Document Type

Honors Capstone Project

Date of Submission

Spring 5-1-2011

Capstone Advisor

Mark E. Schmitt, Ph.D.

Honors Reader

William T. Starmer, Ph.D.

Capstone Major

Biology

Capstone College

Arts and Science

Audio/Visual Component

no

Capstone Prize Winner

no

Won Capstone Funding

no

Honors Categories

Sciences and Engineering

Subject Categories

Biology | Ecology and Evolutionary Biology

Abstract

The yeast, Saccharomyces cerevisiae, is a eukaryote and model organism that can be used to study how eukaryotic cells respond to hypergravity. In this experiment, six standard wild-type strains were used to determine a maximum gravitational force the yeast can withstand and still grow. Artificial gravity was generated using a centrifuge. Yeasts were found to maintain growth even at the highest artificial gravity tested, 2,114 g. An ordered deletion set of S. cerevisiae was then screened to identify genes that could not grow and withstand simulated hypergravity compared to growth under 1g conditions. Many of the strains that failed to grow at high gravity were found to be related to mitochondrial gene expression and translation. Mitochondria, the powerhouse and ATP source of the cell, are large organelles involved in fatty acid oxidation, the citric acid cycle, and respiration. Gene localization in the mitochondria is important in studying mitochondrial pathways, and intracellular organization such as mitochondrial fusion, vesicular docking, and protein trafficking.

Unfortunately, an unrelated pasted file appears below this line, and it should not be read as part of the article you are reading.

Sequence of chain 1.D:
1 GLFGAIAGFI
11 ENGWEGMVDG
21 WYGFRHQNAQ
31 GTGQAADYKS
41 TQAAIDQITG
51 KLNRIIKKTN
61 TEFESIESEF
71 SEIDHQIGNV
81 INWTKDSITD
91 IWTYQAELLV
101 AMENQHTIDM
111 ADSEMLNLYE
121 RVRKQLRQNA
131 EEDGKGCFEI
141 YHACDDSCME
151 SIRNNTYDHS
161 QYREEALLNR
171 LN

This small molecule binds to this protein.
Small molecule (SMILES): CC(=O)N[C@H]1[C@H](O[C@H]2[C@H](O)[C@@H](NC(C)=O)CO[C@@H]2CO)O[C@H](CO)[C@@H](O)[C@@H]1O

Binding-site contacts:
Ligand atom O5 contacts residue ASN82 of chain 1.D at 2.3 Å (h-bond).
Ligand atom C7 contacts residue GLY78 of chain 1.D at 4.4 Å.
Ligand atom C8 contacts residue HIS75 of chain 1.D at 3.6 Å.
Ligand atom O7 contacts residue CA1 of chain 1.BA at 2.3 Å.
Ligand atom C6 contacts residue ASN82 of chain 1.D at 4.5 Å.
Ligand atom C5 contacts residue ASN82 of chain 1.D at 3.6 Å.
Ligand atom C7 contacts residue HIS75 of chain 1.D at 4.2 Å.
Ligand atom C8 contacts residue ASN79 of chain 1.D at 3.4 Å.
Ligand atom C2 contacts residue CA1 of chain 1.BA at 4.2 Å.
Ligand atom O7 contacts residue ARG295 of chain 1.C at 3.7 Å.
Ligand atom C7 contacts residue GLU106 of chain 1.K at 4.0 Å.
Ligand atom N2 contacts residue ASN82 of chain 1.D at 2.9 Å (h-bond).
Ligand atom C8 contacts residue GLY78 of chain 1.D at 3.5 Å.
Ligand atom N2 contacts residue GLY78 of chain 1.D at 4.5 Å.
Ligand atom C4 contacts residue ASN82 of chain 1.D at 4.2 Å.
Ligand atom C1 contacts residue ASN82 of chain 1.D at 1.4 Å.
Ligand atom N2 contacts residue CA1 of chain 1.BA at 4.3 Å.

Creative Commons License

Creative Commons Attribution-Noncommercial-No Derivative Works 3.0 License
This work is licensed under a Creative Commons Attribution-Noncommercial-No Derivative Works 3.0 License.

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